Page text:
The Difference Between “Un-” and “Dis-“
A reader asks about differences between the prefixes un- and dis-.
The question is not easy to address.
The prefix un- has been in the language longer than dis-.
The Old English prefix on- (now spelled un-) was added to verbs to indicated a reversal of the action:
This prefix has remained alive, giving us such verb opposites as:
Old English also had the prefix of negation un- that was added to adjectives, such as unborn and unburied. We continue to form negative adjectives in this way:
Dis- came into English during the Middle English period, along with many Latin and French words. The prefix dis- is related to bis, (two), and can be used in the sense of separation:
In the course of centuries, distinctions between un- and dis- have blurred. Sometimes the prefixes are interchangeable. Sometimes not.
Sometimes a perceived difference may exist only in the mind of the individual English speaker.
Many speakers distinguish between disorganized and unorganized.
Disorganized applies to the sort of person who stuffs receipts into the sock drawer and can never find the car keys. Unorganized applies to things which have not yet been arranged in an organized manner. By this reasoning, a person would be disorganized, but an office would be unorganized.
At one time, unease and disease (first syllable stressed) could be used interchangeably with the meaning “state of anxiety.” Now disease (second syllable stressed) has taken on the meaning of “illness.”
Angry arguments are waged over the differentiated meanings of uninterest and disinterest. The argument is that uninterested should be used with the sense of “indifferent, lacking in interest, while disinterested should be used only when the intended meaning is “impartial.” Some argue against the distinction on historical grounds, but the perceived difference in modern usage is a useful one.
When it comes to language, those who value logic above all else are just asking for elevated blood pressure.
For example, the noun discontent is matched with the adjective discontented, but the adjective that corresponds to the noun discomfort is uncomfortable.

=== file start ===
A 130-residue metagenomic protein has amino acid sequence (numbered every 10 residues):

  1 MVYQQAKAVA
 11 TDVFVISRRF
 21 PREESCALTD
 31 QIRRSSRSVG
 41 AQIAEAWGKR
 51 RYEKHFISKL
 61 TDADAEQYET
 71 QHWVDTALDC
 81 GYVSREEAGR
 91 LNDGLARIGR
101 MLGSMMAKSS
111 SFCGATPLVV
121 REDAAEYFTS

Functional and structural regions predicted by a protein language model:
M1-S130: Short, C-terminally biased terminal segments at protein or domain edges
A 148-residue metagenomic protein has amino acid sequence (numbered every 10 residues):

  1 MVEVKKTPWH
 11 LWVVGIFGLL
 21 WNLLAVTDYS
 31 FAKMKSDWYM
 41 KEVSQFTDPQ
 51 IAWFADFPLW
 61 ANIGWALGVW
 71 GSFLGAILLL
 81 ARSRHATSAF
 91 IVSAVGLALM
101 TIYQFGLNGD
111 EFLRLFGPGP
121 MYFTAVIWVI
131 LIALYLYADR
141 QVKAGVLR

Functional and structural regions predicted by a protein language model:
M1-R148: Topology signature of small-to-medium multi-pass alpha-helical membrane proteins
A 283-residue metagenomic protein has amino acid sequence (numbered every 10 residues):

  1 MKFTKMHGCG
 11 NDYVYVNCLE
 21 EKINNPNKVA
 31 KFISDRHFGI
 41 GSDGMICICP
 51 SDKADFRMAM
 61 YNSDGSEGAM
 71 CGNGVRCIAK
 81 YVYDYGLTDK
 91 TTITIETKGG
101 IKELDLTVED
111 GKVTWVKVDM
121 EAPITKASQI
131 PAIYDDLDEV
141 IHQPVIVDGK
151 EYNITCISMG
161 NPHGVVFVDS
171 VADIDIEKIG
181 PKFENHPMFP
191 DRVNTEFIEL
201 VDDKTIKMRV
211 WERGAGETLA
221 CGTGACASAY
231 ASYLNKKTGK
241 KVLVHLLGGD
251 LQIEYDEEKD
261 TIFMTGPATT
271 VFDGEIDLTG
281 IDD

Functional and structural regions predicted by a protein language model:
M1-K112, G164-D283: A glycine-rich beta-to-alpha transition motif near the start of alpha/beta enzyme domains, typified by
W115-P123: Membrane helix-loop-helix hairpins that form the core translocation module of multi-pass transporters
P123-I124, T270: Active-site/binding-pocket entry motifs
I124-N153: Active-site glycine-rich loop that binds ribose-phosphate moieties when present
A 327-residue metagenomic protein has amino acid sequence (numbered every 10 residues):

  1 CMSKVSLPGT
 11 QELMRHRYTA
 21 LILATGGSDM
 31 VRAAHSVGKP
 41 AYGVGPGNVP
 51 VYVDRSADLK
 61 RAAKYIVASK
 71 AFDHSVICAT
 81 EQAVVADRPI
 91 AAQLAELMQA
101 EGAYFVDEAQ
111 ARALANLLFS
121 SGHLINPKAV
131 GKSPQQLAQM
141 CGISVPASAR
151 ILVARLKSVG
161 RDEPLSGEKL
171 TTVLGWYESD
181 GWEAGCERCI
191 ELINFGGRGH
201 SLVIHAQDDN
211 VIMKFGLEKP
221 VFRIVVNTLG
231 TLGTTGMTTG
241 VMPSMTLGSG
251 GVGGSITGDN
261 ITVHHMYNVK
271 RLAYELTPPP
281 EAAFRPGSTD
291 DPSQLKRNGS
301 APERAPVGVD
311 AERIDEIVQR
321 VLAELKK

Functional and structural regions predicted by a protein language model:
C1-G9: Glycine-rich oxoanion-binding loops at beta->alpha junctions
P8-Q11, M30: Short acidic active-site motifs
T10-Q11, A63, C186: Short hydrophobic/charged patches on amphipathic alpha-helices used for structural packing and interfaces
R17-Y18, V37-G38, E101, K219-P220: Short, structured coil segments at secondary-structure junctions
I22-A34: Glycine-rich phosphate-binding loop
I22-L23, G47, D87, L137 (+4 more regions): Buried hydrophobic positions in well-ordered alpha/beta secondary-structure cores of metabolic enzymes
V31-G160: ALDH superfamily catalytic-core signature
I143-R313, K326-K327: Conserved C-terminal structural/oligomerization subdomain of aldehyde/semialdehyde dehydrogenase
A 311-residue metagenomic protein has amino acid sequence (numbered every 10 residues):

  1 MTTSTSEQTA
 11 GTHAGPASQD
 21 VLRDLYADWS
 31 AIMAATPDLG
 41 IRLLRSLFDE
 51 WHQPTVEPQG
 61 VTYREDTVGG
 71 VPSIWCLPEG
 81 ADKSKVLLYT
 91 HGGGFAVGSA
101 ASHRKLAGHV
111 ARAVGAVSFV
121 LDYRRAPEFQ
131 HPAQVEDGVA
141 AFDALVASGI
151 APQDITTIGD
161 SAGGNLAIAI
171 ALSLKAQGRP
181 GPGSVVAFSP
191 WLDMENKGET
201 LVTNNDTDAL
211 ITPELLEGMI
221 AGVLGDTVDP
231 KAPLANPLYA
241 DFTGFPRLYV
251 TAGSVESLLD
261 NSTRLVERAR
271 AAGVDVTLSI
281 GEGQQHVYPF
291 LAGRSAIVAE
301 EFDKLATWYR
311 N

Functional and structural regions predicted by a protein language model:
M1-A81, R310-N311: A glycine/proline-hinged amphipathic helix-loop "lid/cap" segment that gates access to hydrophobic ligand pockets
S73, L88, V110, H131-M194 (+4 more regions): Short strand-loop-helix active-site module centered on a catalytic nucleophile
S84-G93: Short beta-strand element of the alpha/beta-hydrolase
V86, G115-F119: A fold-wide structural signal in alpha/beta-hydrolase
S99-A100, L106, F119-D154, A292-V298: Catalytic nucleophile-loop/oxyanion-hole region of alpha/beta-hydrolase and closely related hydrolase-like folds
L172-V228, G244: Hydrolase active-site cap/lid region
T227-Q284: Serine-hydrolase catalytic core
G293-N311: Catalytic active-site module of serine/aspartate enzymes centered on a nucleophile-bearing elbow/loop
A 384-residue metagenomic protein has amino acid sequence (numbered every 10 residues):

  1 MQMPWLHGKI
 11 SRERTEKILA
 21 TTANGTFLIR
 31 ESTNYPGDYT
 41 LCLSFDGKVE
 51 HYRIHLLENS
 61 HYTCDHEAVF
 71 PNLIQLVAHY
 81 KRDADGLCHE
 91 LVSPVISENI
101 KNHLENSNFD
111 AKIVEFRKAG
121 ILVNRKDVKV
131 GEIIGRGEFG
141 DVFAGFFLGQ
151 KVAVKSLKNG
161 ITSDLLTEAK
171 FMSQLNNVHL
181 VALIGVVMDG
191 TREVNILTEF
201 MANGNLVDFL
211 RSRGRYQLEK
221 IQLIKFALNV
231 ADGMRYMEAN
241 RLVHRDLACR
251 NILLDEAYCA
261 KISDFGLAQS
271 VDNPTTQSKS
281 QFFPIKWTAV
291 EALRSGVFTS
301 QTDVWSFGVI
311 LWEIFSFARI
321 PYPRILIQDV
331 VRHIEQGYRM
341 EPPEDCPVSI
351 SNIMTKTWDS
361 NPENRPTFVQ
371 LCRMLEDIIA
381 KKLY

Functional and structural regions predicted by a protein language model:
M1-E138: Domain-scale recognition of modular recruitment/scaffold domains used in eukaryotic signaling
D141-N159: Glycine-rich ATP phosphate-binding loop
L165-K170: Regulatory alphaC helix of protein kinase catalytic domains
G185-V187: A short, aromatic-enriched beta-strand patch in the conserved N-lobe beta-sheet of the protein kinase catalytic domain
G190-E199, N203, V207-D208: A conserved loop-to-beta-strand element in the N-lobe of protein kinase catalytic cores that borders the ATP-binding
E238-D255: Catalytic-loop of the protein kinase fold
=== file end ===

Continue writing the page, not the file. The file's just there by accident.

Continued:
About all one can safely say about the use of the prefixes un- and dis- is that their correct use is often a matter of idiom.
The best way to master them is to read, listen, and look up questionable forms in a trustworthy dictionary.Recommended for you: « Hermes, God of the Word »
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7 Responses to “The Difference Between “Un-” and “Dis-“”
For the platforms lacking stabilization, the term called for is “nonstabilized.”
The prefix “un-” is really two prefixes. One is added to verbs to indicate reversal; the other is added to adjectives to indicate the opposite of the positive form of the adjective.
The addition of non- has the sense of “absence or lack of.” It does not matter whether or not the platform may be stabilized in future. You want to describe a platform that does not have the stabilization now. It is “nonstabilized.” It lacks stabilization.
More about “un-” and “non-“: http://bottomlineenglish.com/when-to-use-the-negative-prefixes-un-and-non
Ok.. I have a question concerning the difference between “un” and “non.” We have Stabilized platforms that require a mechanical means to provide the stabilization. We also have platforms that have no stabilization, but may actually have it in the future.
To the best of my understanding, those platforms should be “unstabilized,” as they have the ability to be stabilized later. Much like “unhappy,” where I can be happy later – but nonhappy doesn’t really work well as it indicates perpetual misery.
So, should it be “unstabilized” or “nonstabilized?”
Any help with the office argument of the day would be greatly appreciated!
what ‘such’ means?give me some example how to use this word..i am confuse to use it..and what difference between it is, is it,its and it’s?please help me
Although both “un” and “non” mean “not,” they are not interchangeable. For example, in such words as “nonsense,” non-fiction,” “non-alcoholic,” “non-profit,” “non-descript,” “non-compliance,” etc., we cannot change “non” to “un.” By the same token, we cannot change “un” to “non” in such words as those listed below:
“unconstitutional,” unkind,” “unkempt,” “unknown,” etc. Do you see what I mean?
Is there any difference between un- and Non perfixes
I admit it. I was being deliberately slippery. You might want to look at this post: http://www.dailywritingtips.com/battle-of-the-dictionaries/
Ooh! A pithy phrase, indeed! “Trustworthy dictionary.”
What makes a dictionary trustworthy?